The documentary on Kashmir traced the idea of ‘Hindu’ back to the time of sage Kashyapa when the lake that covered the valley at Varaha-Mula or Baramulla was drained to provide a habitation for the people of the Kashmir region. The region from the beginning was known as the seat of Shaivism with a monument dedicated to Shiva, which was visited by the adherents for the purpose of pilgrimage (Malik 2018). Shaivism was later discovered to be a form of Hinduism that was more vernacular and less Sanskritic. It derived from a different corpus of sacred text which led to Agama-centric Tamil Hinduism with a different gravitational force (Young 2014:49–50).8 Gavin Flood (2003:3) sheds light on Hindu with specific reference to Kashmir to reveal the reason for the name Hindu. He argues that the term was used in the fifteenth century Kashmir by Saiva historian Srivara to make a distinction between Muslims and non-Muslims, and it was used in Sanskrit and Bengali Vaisnava sources to denote non-‘Yavanas’, or Muslims in the sixteenth century. However, it was discovered that Hinduism originated around the sixth and the fourth centuries B.C.; towards the end of the original Vedic period and at a time when the essence of the old Vedic religion got lost. The religious manifestation of Hinduism that was chosen did not expose any trace of dissection in the primordial liturgical patterns (Renou 1961:18–19). This suggests that Brahmanism, known as the oldest form of learned Hinduism; Vedism, known as the primordial form of Hinduism and Shaivism that is known as the modern form of Hinduism, were all part of the process of the religious evolution in the Kashmir region. Frost (2004:139) asserts in his well-articulated piece: A History of Christian, Jewish, Hindu, Buddhist, and Muslim Perspective on War and Peace, that as a form of Indian nationalism in the late nineteenth century, Hinduism is reflected as a holistic religious movement that incorporates Vishnu, Siva and Shakti along with countless other deities, and includes present-day minorities like Sikhs, Jains and Buddhists.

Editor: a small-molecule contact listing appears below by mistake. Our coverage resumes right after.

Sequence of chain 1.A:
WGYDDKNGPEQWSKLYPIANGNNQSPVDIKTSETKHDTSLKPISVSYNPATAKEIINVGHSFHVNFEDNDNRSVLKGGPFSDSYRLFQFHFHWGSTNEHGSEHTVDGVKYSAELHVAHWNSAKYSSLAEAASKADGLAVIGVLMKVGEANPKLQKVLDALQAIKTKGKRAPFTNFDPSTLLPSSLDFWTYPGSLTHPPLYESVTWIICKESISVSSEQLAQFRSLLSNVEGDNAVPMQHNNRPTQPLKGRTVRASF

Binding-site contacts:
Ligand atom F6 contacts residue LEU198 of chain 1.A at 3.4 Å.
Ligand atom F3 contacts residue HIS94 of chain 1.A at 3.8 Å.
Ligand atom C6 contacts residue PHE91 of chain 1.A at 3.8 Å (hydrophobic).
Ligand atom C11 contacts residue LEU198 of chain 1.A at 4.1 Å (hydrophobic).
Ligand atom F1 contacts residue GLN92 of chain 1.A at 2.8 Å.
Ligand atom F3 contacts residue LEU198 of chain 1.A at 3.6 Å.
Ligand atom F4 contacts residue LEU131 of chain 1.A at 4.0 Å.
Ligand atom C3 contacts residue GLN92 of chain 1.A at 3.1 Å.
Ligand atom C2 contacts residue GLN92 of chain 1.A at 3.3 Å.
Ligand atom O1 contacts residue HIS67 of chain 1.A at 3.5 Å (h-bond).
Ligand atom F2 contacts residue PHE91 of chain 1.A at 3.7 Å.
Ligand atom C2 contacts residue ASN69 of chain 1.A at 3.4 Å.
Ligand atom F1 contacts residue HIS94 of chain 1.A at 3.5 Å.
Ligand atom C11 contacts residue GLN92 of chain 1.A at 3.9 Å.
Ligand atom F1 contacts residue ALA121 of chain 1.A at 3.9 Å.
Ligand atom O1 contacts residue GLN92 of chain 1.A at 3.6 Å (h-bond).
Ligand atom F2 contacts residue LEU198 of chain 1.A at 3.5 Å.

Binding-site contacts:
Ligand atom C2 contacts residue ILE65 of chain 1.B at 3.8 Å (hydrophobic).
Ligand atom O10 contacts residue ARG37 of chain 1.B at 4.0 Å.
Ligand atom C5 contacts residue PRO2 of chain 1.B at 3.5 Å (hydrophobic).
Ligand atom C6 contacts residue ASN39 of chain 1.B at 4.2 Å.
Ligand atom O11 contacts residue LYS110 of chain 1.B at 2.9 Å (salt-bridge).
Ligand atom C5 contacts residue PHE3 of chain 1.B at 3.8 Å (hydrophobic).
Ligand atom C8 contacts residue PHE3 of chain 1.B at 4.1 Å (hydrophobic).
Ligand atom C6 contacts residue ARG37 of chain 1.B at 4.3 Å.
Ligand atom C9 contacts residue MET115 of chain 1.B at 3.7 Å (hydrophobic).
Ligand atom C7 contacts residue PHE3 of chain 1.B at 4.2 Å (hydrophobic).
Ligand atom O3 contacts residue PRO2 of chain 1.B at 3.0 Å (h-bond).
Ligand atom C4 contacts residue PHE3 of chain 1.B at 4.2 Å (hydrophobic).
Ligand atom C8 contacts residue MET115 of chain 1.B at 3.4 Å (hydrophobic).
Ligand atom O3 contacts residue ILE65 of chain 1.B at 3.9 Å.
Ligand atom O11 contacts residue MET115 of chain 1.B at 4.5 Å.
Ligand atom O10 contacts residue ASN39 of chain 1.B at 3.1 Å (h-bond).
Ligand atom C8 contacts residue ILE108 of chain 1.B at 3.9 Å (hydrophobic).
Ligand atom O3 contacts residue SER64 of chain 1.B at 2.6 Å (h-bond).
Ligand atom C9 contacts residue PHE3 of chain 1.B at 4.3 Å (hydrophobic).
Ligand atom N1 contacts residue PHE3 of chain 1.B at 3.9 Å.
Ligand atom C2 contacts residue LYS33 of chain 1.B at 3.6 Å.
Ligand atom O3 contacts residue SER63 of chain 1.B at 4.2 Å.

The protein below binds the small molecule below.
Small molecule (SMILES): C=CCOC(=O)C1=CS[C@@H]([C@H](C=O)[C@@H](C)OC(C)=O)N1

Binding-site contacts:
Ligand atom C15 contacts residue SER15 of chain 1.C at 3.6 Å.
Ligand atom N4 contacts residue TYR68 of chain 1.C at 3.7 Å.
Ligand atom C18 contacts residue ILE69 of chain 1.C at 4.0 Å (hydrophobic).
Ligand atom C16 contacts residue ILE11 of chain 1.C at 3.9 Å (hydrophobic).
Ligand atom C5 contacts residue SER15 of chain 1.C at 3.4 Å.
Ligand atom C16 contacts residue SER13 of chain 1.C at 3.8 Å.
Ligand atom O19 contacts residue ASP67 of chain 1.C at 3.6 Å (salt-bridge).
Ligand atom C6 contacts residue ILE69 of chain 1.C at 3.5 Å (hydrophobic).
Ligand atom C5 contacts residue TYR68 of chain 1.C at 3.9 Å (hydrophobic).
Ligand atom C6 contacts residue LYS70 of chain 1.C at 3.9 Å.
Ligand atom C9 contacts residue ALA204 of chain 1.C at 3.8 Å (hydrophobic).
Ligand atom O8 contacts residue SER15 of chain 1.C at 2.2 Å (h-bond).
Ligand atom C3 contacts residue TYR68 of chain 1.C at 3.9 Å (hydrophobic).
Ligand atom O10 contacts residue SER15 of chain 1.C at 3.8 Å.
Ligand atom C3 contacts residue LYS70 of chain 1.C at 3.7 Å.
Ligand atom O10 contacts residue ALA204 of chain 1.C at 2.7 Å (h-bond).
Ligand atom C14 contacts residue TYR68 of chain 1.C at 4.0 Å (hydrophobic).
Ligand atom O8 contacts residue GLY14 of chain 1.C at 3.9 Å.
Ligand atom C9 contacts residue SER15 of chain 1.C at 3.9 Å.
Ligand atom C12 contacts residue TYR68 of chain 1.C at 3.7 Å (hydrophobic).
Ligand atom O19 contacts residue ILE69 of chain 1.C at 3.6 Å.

Historically, the successions of different eras in the Kashmir region had a great influence on the religious life and activities of the people. It became obvious that religion was used unequivocally to support the nationalist movement, to become antagonistic and replace the colonial regimes and those perceived as invaders. This was aimed at reawakening the pride of India and its religious heritage (Smith 1971:96). So, the objective of the Hindus was to restore their statues of gods and temples that were destroyed by Muslims and invaders, and to develop a unified social system of Hinduism that is reflected in a broad-based, indigenous and nationalist movement with a new ethos (Nielsen 1993:112–113) even though it is polytheistic in its formation. Consequently, it is averred that Hinduism has ever since continued as the national faith of Kashmir (Wilson 1960:85).

Muslim history